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Electromagnetism}Faraday Law

Recall Faraday's Law, \epsilon=\vec{E} \cdot d\vec{l}=-d\Phi/dt, where \Phi = \vec{B} \cdot d\vec{A}. In words, this means that a changing flux (either a varying field or radius) induces a voltage.

The field is given as just B. The area of the loop is just \pi R^2, i.e., the cross-sectional area of the cylinder. As the cylinder is spun around, its flux changes at the rate of N rps. The change in flux is thus N B \pi R^2, and this is the magnitude of the potential difference in choice (C).

(Also, one can drop out the other choices from units. And, since the cylinder is moving in a magnetic field, the non-zero flux demands a voltage, so (A) can't be it.)


See below for user comments and alternate solutions! See below for user comments and alternate solutions!
Alternate Solutions
juliano lorenso
2014-10-11 17:43:18
Since the wire is rotating, the charges inside the wire are also rotating and thus the B flux is going to change.

Thus d(flux)/dt does NOT equal zero, so A is WRONG
Alternate Solution - Unverified
flyboy621
2010-10-24 16:36:45
We can write \Phi=nBA, where n is the number of turns in the wire (a function of time), B is the constant field, and A is the constant area of each turn of the wire. Then we have

emf=-\frac{d\Phi}{dt}=-\frac{d}{dt}(nBA)=-BA\frac{dn}{dt}

But we are given \frac{dn}{dt}=N \Rightarrow emf=-NB(\pi R^2).
Alternate Solution - Unverified
ramparts
2009-09-26 12:01:14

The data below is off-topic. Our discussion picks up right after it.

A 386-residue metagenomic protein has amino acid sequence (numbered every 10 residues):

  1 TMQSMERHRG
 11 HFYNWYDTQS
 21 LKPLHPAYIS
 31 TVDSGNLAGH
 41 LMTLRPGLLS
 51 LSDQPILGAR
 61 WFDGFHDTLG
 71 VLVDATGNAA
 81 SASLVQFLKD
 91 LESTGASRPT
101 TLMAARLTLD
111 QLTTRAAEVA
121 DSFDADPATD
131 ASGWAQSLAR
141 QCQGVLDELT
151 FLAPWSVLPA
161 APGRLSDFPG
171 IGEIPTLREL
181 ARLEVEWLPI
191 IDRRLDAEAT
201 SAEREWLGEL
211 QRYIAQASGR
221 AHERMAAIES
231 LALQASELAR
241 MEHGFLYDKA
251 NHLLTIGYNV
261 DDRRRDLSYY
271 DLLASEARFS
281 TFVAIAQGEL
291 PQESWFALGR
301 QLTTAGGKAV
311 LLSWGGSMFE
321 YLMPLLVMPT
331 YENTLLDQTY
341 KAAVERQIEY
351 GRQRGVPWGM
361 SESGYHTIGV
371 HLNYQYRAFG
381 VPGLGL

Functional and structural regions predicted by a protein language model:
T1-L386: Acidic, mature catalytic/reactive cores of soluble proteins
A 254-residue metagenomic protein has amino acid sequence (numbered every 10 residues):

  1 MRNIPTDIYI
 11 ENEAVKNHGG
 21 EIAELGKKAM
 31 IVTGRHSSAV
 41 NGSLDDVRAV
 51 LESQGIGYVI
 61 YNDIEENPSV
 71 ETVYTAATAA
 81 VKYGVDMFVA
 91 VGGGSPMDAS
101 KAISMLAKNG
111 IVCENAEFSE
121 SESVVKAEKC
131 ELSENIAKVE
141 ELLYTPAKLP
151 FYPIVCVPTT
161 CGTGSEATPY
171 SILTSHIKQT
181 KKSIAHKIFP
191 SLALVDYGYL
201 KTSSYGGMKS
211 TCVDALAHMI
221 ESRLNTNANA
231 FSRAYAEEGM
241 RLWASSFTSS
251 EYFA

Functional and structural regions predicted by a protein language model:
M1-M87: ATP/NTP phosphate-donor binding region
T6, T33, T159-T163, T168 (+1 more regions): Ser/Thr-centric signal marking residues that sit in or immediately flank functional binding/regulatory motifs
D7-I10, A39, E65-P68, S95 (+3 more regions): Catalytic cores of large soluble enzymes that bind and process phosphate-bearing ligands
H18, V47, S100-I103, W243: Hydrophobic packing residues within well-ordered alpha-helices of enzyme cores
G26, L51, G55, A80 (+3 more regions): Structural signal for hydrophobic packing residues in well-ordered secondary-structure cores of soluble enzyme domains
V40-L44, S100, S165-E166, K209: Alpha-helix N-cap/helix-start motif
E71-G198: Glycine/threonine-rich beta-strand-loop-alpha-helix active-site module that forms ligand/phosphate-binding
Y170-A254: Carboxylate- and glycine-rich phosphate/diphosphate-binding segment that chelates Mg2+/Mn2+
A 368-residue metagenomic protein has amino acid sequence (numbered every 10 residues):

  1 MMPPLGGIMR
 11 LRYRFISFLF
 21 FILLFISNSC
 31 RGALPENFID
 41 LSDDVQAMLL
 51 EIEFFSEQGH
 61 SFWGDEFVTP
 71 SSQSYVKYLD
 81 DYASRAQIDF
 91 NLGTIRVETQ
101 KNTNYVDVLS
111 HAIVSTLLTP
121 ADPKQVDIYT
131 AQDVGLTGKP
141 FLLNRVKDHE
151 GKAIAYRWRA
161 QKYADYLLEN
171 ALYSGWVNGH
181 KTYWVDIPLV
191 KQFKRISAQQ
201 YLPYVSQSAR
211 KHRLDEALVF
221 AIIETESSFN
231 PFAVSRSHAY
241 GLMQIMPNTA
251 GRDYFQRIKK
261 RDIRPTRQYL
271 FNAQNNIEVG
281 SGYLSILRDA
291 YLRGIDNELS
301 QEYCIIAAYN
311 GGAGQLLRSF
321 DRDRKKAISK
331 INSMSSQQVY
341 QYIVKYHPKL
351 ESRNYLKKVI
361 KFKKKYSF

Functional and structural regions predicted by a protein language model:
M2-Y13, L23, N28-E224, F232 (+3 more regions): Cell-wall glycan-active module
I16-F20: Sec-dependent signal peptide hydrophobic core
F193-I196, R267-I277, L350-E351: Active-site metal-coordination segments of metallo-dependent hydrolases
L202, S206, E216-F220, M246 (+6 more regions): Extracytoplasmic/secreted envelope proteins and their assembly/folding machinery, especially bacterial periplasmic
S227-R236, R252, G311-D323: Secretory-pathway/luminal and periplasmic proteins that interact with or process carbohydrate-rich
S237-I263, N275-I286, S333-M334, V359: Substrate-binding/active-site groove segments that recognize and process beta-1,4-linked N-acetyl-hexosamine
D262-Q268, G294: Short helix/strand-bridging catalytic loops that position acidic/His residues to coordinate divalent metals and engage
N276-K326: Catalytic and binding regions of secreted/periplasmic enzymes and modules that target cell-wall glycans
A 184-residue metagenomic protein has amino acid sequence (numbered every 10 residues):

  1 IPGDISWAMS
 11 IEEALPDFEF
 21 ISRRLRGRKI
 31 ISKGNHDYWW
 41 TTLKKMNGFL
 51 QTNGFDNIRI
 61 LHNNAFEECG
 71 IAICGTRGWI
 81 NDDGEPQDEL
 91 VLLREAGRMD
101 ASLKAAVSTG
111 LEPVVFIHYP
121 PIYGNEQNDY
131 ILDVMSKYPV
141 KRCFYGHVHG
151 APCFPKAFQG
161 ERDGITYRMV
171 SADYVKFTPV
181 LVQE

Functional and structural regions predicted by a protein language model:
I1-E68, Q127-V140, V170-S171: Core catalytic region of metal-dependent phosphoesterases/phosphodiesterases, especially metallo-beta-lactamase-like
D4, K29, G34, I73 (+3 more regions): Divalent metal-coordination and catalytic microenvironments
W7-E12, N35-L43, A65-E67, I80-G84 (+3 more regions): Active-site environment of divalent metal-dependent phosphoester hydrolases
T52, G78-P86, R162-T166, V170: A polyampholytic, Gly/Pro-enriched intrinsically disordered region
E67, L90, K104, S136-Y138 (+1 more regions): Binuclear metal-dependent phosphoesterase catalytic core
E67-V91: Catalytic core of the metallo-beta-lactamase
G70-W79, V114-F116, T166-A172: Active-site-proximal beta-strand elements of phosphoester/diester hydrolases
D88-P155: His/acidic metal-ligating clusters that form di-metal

Units and limits are your friend. As yosun says, you can drop B and E because of units, and A for physical reasons, but that leaves D in addition to C. *Now* you take limits ;) As the number of coils goes to 0, does the voltage vanish or blow up? Not blowing up seems like a good bet - so pick C.Alternate Solution - Unverified
Comments
ThisTestIsCancer
2018-10-21 04:21:48
Conceptually, I\'m not a fan of this question; it seems to confound EMF (a quantity arising due to the non-zero curl induced in the E-field) with potential difference (difference in scalar field evaluated at two points), in a way that kind of felt like a trap (i.e. I was tempted to pick A).\r\n\r\nTo illustrate my point, think of a closed wire loop without any components except for some internal resistance. We can induce a current with a varying magnetic field, but there\'s not really a well-defined (or at least path-independent) potential difference between 2 points in the circuit - even for a single point, the integral \\int \\vec{E}   \\cdot   \\vec{dl} depends on how many times my path loops around the circuit.\r\n\r\nAm I correct in thinking this question is flawed for asking about potential difference rather than EMF, or is my pedantry unjustified?
ThisTestIsCancer
2018-10-21 04:23:35
Sorry about the poor formatting. It looked fine in the preview...
NEC
whereami
2018-04-05 22:44:42
i think the hardest part of this problem is to read it correctly. the wire is BEING wound around the the cylinder. NEC
juliano lorenso
2014-10-11 17:43:18